HBR's 'Best-Performing' CEOs: What they have in common

24% of top performers hold engineering degrees

The Harvard Business Review has named its 100 best-performing CEOs in the world, with top performers representing 22 different nationalities and a variety of leadership styles and core values.

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HBR's 'scientific approach' to finding 'the best'

To create the list, HBR researchers:

  • Looked at companies that had been listed in the S&P 1200 as of December 2013;
  • Identified CEOs who had assumed their role between 1995 and April 2012—and hadn't been convicted or arrested; and
  • Used Datastream and Worldscope to calculate daily company returns for a given CEO from the day he or she took office until April 30, 2014.

Researchers then plugged the data into a formula to find country-adjusted returns, industry-adjusted returns, and change in market capitalization for each executive.

In total, HBR researchers ending up ranking 832 CEOs from across 827 different enterprises, spanning 30 counties and representing 43 nationalities.

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The team conducted regression analysis to control for biographical factors like having a certain type of degree or being a company founder in order to isolate the effect of that particular factor.

The top 10

According to the calculations, the 2014 best-performing CEOs were:

    1. Jeff Bezos, Amazon
    2. John Martin, Gilead Sciences
    3. John Chambers, Cisco Systems
    4. David Pyott, Allergan
    5. David Simon, Simon Property Group
    6. Lars Rebein Sørensen, Novo Nordisk
    7. Hugh Grant, Monsato
    8. J. Michael Pearson, Valeant Pharmaceuticals
    9. Mark Donegan, Precision Castparts
    10. William Doyle, PotashCorp

According to the research, the top 50 CEOs on average saw shareholder returns of 1,350% during their tenure as CEO.

However, researchers acknowledge that the best CEOs should be measured by more than their financial performance; the strongest leaders must set a strategic vision, convey authenticity, and execute long-term planning.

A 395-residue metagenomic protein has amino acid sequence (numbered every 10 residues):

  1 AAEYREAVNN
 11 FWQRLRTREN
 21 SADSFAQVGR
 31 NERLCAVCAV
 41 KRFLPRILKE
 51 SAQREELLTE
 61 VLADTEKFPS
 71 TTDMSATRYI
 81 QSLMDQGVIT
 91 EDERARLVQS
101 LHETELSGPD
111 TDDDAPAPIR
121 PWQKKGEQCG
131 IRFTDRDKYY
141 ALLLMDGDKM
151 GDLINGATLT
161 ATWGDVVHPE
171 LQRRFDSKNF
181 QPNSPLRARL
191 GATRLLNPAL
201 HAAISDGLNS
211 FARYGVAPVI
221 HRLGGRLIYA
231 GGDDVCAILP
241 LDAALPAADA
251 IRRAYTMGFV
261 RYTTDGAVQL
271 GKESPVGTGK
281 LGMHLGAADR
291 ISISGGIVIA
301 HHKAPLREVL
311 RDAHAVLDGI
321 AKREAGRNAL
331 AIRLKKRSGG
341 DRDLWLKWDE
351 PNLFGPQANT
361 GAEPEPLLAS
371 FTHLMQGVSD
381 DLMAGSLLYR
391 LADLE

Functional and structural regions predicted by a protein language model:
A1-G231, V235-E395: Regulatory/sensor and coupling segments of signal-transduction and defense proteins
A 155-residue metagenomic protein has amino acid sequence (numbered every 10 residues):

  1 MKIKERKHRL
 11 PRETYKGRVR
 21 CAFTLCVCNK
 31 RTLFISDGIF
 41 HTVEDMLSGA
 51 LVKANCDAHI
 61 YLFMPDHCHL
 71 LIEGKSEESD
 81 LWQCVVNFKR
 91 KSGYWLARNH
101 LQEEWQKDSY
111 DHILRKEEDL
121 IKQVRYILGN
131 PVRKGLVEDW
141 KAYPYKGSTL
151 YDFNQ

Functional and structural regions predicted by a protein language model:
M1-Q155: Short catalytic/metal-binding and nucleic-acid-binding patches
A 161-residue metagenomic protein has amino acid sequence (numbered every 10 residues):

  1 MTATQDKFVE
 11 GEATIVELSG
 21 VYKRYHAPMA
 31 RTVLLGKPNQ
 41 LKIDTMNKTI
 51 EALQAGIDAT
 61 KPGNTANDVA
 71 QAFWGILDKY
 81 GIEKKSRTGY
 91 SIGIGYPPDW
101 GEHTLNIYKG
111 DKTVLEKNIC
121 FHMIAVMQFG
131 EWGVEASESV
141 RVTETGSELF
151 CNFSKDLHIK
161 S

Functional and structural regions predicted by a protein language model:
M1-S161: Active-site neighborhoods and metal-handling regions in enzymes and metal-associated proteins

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As such, HBR asked reputation management consultancy Reputation Institute to rank the top 100 on alternate factors—like governance, leadership, and work environment—rather than investment performance.

The top 10 best-performing CEOs based on these alternate factors were:

    1. Martin Winterkorn, Volkswagen
    2. Lars Rebien Sørensen, Novo Nordisk
    3. Nick Hayek Jr., Swatch
    4. Jeff Bezos, Amazon
    5. Herbert Hainer, Adidas
    6. Michael Kowalski, Tiffany & Company
    7. Simon Wolfson, Next   
    8. Robert Iger, Walt Disney 
    9. Franck Riboud, Danone  
    10. Ulf Schneider, Fresenius

What do HBR's 'best performers' have in common?

The HBR data found that 24 of the 100 best-performing CEOs have undergraduate or graduate degrees in engineering, compared with 29 who have MBAs. Eight CEOs hold both degrees.

According to Harvard Business School dean Nitin Nohria, engineers perform well in both technology-based companies as well as other types of firms in part because such a background gives leaders "practical and pragmatic orientation. He says, "Engineering is about what works, and it breeds in you an ethos of building things that work—whether it’s a machine or a structure or an organization," adding that the discipline "also teaches you to try to do things efficiently and eloquently, with reliable outcomes, and with a margin of safety" and encourages weighing both costs and performance.

James Citrin, an executive recruiter, says many firms are more apt to hire an outside applicant if he or she has studied engineering because such candidates tend to excel at "architectural thinking" and problem solving (Ignatius, Harvard Business Review, November 2014).


How to be a better manager

Most staff aren't naturally great leaders, but studies show that leadership and management can be taught. Use our Leadership Competency Diagnostic to help your managers further develop their strengths and focus on opportunities for improvement.

Meanwhile, it's never too early to start grooming a great manager. See our Succession Management Implementation Guide to ensure you deliberately chose your future leaders—don’t let circumstances choose them for you.

And see more stories from our archives on the power of good management, and strategies to be a better leader.


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